The alphabet you are referring to was indeed created by Christian missionaries, but that was a way for the French westerners to understand us since we hold a strategic area and knowledge of the land ( South East Asia at the time). Also the debate with Lady Dai's ethnicity on Miao/Hmong Vs. Some Other Chinese ethic group. I would have to say she is Miao/Hmong since the Silk Banner gives it away. Three worlds on the Silk Banner proves it. My Reason: 1. The Sun and Moon are shown, and with them on the same world are two man. These man in the Miao/Hmong religions are the guards to the heavenly court where they will be judged. 2. On the Second world there are two people on the left, one and the middle, and three to the right. I don't know what the two people on the left, and the one in the middle mean, but I know what the three man mean. In the Miao/Hmong religion it is believe that every person has three souls. I could go into much detail, but there are so many variations/interpretations of the three soul of a human. 3. It's obvious what the third one means...the underworld, but what I would like to point out that the number three is consider a lucky number in the Miao/Hmong religion and culture. It is because my friend three in Miao/Hmong can mean the number "three" or it means "us" or "ours". The name for San Miao is actually suppose to mean "Our People/race" You could say it means "Our Miao" ,but who would refer their race from someone elses view? I agree that the Shangs are 100% not Miao, but I would like to mention that the Shang dynasty are mention in an Ancient Hmong( Not Miao this time ) song. I would also like to say that the Chu people are Miao/Hmong, but if you want me to go into detail with that I'll do when I have the time. So for now I'll sit here until you have something to say.-  Chubby Prince of Chu



#55 Shiang

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Posted 28 October 2014 - 10:16 AM

The alphabet you are referring to was indeed created by Christian missionaries, but that was a way for the French westerners to understand us since we hold a strategic area and knowledge of the land ( South East Asia at the time). Also the debate with Lady Dai's ethnicity on Miao/Hmong Vs. Some Other Chinese ethic group. I would have to say she is Miao/Hmong since the Silk Banner gives it away. Three worlds on the Silk Banner proves it. My Reason: 1. The Sun and Moon are shown, and with them on the same world are two man. These man in the Miao/Hmong religions are the guards to the heavenly court where they will be judged. 2. On the Second world there are two people on the left, one and the middle, and three to the right. I don't know what the two people on the left, and the one in the middle mean, but I know what the three man mean. In the Miao/Hmong religion it is believe that every person has three souls. I could go into much detail, but there are so many variations/interpretations of the three soul of a human. 3. It's obvious what the third one means...the underworld, but what I would like to point out that the number three is consider a lucky number in the Miao/Hmong religion and culture. It is because my friend three in Miao/Hmong can mean the number "three" or it means "us" or "ours". The name for San Miao is actually suppose to mean "Our People/race" You could say it means "Our Miao" ,but who would refer their race from someone elses view? I agree that the Shangs are 100% not Miao, but I would like to mention that the Shang dynasty are mention in an Ancient Hmong( Not Miao this time ) song. I would also like to say that the Chu people are Miao/Hmong, but if you want me to go into detail with that I'll do when I have the time. So for now I'll sit here until you have something to say.-  Chubby Prince of Chu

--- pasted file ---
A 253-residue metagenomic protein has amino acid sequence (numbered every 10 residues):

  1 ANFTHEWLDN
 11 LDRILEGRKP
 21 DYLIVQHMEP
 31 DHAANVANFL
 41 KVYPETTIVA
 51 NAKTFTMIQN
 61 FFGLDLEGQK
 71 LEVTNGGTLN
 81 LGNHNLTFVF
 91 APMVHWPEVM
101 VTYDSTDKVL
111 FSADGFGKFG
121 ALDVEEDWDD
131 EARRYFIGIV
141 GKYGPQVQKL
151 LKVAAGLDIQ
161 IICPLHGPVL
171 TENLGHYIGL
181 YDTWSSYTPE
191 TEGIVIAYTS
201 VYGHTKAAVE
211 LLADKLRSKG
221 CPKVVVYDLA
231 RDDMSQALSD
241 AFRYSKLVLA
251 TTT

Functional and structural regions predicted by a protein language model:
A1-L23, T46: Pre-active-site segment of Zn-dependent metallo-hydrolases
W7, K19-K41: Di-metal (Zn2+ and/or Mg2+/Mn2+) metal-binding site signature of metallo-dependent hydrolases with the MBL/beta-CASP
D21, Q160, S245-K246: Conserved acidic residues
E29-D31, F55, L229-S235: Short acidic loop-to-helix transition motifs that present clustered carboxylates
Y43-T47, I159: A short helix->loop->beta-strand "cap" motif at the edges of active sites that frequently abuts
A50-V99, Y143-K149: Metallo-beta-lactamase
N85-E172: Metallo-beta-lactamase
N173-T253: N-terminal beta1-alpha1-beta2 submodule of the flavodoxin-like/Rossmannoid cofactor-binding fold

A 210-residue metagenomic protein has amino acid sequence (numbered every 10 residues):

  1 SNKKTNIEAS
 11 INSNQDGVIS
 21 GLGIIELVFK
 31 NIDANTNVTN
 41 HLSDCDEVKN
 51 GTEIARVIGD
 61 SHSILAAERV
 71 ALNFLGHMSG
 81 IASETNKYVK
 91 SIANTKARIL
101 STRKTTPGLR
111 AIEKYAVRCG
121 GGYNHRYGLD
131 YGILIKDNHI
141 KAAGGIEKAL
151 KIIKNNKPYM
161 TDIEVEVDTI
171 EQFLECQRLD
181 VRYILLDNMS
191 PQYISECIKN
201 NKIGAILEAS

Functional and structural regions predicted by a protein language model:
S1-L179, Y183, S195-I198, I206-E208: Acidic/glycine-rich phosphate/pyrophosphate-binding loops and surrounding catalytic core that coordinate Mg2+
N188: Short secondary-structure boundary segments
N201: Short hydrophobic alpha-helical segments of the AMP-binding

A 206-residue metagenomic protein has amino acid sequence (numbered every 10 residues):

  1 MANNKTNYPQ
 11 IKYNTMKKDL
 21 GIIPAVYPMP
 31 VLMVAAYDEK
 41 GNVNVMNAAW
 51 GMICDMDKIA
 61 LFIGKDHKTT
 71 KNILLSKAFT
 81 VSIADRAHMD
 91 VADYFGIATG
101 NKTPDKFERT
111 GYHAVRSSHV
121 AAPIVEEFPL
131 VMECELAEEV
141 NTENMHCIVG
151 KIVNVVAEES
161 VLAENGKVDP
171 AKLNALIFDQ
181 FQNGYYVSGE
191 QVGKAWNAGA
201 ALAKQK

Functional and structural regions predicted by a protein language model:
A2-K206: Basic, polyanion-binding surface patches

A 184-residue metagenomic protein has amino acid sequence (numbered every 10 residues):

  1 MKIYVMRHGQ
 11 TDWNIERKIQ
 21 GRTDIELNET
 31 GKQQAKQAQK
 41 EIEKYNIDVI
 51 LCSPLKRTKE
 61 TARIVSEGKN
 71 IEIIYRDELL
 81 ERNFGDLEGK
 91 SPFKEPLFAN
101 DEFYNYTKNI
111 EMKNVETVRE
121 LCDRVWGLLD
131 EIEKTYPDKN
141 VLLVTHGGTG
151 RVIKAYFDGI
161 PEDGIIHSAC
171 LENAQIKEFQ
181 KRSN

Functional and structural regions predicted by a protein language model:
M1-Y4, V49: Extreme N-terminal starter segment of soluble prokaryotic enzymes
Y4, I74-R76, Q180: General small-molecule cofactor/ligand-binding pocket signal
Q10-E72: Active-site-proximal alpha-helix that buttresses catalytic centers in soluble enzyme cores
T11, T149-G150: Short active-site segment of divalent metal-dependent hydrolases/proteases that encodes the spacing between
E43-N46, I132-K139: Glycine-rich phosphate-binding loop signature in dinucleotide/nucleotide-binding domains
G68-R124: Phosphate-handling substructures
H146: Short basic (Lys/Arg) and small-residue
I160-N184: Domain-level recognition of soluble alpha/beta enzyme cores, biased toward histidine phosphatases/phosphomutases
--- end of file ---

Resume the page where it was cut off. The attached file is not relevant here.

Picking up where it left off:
The practices used in Changsha were religious practices dating from the time of Chu. That has nothing to do with ethnicity. Chu was founded by a Zhou (Huaxia or Han) noble with the surname Mi, claiming descent from the Yellow Emperor like other Zhou nobility, the Mi family were enfeoffed in Chu by the Zhou King. As Chu expanded from its original tiny area in Henan/Hubei and declared its independence, it swalled up a massive amount in Hunan, Guizhou, Sichuan, Jiangsu, which were inhabited by Miao and other non-Han native peoples. It adopted the distinct native religious practices of Miao and others but they kept claiming to be a Zhou state, an inheritor of the Zhou political and cultural order.